BACKGROUND: Obstetric health care relies on an adequate antepartum risk selection. Most guidelines used for risk stratification, however, do not assess absolute risks. In 2017, a prediction tool was implemented in a Dutch region. This tool combines first trimester prediction models with obstetric care paths tailored to the individual risk profile, enabling risk-based care.
OBJECTIVE: To assess impact and cost-effectiveness of risk-based care compared to care-as-usual in a general population.
METHODS: A before-after study was conducted using 2 multicenter prospective cohorts. The first cohort (2013-2015) received care-as-usual; the second cohort (2017-2018) received risk-based care. Health outcomes were (1) a composite of adverse perinatal outcomes and (2) maternal quality-adjusted life-years. Costs were estimated using a health care perspective from conception to 6 weeks after the due date. Mean costs per woman, cost differences between the 2 groups, and incremental cost effectiveness ratios were calculated. Sensitivity analyses were performed to evaluate the robustness of the findings.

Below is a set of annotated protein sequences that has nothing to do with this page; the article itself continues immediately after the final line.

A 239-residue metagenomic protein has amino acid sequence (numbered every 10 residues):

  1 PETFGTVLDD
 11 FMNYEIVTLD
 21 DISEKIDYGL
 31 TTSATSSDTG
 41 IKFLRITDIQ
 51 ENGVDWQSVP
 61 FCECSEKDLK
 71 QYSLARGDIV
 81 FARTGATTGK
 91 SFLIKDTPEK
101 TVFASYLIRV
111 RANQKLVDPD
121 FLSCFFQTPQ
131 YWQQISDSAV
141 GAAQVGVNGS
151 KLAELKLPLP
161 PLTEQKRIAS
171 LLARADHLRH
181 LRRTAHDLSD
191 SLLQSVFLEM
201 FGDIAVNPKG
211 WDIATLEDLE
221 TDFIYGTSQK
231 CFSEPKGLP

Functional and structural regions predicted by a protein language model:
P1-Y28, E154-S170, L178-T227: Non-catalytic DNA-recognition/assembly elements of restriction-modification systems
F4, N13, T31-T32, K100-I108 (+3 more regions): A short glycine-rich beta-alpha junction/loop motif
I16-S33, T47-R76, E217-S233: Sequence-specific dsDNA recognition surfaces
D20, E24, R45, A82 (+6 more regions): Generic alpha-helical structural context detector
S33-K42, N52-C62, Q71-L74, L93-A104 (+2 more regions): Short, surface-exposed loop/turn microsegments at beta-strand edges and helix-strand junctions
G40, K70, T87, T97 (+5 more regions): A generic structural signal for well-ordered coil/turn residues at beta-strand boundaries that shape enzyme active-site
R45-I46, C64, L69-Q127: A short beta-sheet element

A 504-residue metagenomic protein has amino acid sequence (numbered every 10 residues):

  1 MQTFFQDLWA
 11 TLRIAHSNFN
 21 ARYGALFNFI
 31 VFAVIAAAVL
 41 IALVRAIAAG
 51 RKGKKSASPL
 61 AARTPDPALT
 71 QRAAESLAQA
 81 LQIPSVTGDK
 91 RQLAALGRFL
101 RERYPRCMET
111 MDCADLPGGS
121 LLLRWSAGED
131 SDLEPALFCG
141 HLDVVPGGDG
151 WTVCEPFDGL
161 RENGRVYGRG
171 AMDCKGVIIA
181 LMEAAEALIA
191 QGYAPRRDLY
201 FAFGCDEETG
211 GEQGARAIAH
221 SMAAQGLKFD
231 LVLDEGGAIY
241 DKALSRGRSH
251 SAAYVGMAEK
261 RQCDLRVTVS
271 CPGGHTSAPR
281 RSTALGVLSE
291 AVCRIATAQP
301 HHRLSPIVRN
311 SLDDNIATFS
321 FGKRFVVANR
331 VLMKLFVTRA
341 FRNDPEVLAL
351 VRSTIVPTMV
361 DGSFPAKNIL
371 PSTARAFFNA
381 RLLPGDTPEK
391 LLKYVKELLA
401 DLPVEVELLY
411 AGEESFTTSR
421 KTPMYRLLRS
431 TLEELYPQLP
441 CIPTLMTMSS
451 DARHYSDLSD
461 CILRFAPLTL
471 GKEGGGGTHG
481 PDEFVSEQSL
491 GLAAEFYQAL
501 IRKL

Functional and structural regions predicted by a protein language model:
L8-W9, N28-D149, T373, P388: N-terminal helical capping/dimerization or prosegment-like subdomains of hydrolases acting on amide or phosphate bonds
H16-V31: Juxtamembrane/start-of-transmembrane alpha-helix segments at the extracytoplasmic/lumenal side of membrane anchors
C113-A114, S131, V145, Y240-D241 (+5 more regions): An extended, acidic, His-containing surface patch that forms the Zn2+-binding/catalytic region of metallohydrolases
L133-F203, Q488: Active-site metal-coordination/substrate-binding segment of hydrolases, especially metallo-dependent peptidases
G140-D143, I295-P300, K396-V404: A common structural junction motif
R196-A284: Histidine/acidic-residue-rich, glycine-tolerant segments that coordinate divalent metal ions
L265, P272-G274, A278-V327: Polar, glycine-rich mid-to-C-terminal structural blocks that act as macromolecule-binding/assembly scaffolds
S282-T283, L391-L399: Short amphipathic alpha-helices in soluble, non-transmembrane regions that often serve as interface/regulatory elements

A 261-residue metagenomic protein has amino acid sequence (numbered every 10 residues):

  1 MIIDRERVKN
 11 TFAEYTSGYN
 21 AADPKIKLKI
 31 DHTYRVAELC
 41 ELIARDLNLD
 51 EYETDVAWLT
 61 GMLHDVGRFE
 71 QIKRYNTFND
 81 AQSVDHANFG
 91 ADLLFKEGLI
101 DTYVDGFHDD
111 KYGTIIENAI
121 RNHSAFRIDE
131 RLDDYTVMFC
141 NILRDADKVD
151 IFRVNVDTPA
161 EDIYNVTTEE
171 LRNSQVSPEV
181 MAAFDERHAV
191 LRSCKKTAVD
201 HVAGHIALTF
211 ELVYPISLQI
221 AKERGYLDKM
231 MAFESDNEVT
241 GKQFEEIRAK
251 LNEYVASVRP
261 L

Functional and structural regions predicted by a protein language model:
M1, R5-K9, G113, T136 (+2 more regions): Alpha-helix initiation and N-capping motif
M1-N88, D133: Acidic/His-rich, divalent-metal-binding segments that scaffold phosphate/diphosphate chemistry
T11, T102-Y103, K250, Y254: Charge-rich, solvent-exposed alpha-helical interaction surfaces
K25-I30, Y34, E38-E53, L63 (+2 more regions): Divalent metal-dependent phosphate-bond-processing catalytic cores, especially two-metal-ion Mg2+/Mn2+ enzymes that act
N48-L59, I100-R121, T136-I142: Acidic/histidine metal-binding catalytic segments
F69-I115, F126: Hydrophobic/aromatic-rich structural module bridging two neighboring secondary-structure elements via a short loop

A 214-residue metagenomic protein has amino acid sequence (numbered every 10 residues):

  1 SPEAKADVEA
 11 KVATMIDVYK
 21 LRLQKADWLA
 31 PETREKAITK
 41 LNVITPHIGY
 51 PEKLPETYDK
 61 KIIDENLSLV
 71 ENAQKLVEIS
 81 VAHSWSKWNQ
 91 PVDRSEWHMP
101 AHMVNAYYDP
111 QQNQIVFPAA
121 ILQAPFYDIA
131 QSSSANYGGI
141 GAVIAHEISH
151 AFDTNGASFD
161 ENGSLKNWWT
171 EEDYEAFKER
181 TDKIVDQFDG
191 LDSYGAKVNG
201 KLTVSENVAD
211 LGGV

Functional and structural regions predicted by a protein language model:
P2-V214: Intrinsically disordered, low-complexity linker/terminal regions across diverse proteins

RESULTS: In total 3425 women were included. In nulliparous women there was a significant reduction of perinatal adverse outcomes among the risk-based care group (adjusted odds ratio, 0.56; 95% confidence interval, 0.32-0.94), but not in multiparous women. Mean costs per pregnant woman were significantly lower for risk-based care (mean difference, -(sic)2766; 95% confidence interval, -(sic)3700 to -(sic)1825). No differences in maternal quality of life, adjusted for baseline health, were observed.
CONCLUSION: In the Netherlands, risk-based care in nulliparous women was associated with improved perinatal outcomes as compared to care-as-usual. Furthermore, risk-based care was cost-effective compared to care-as-usual and resulted in lower health care costs.
- perinatal outcomes
- quality of life
- WEB-BASED QUESTIONNAIRES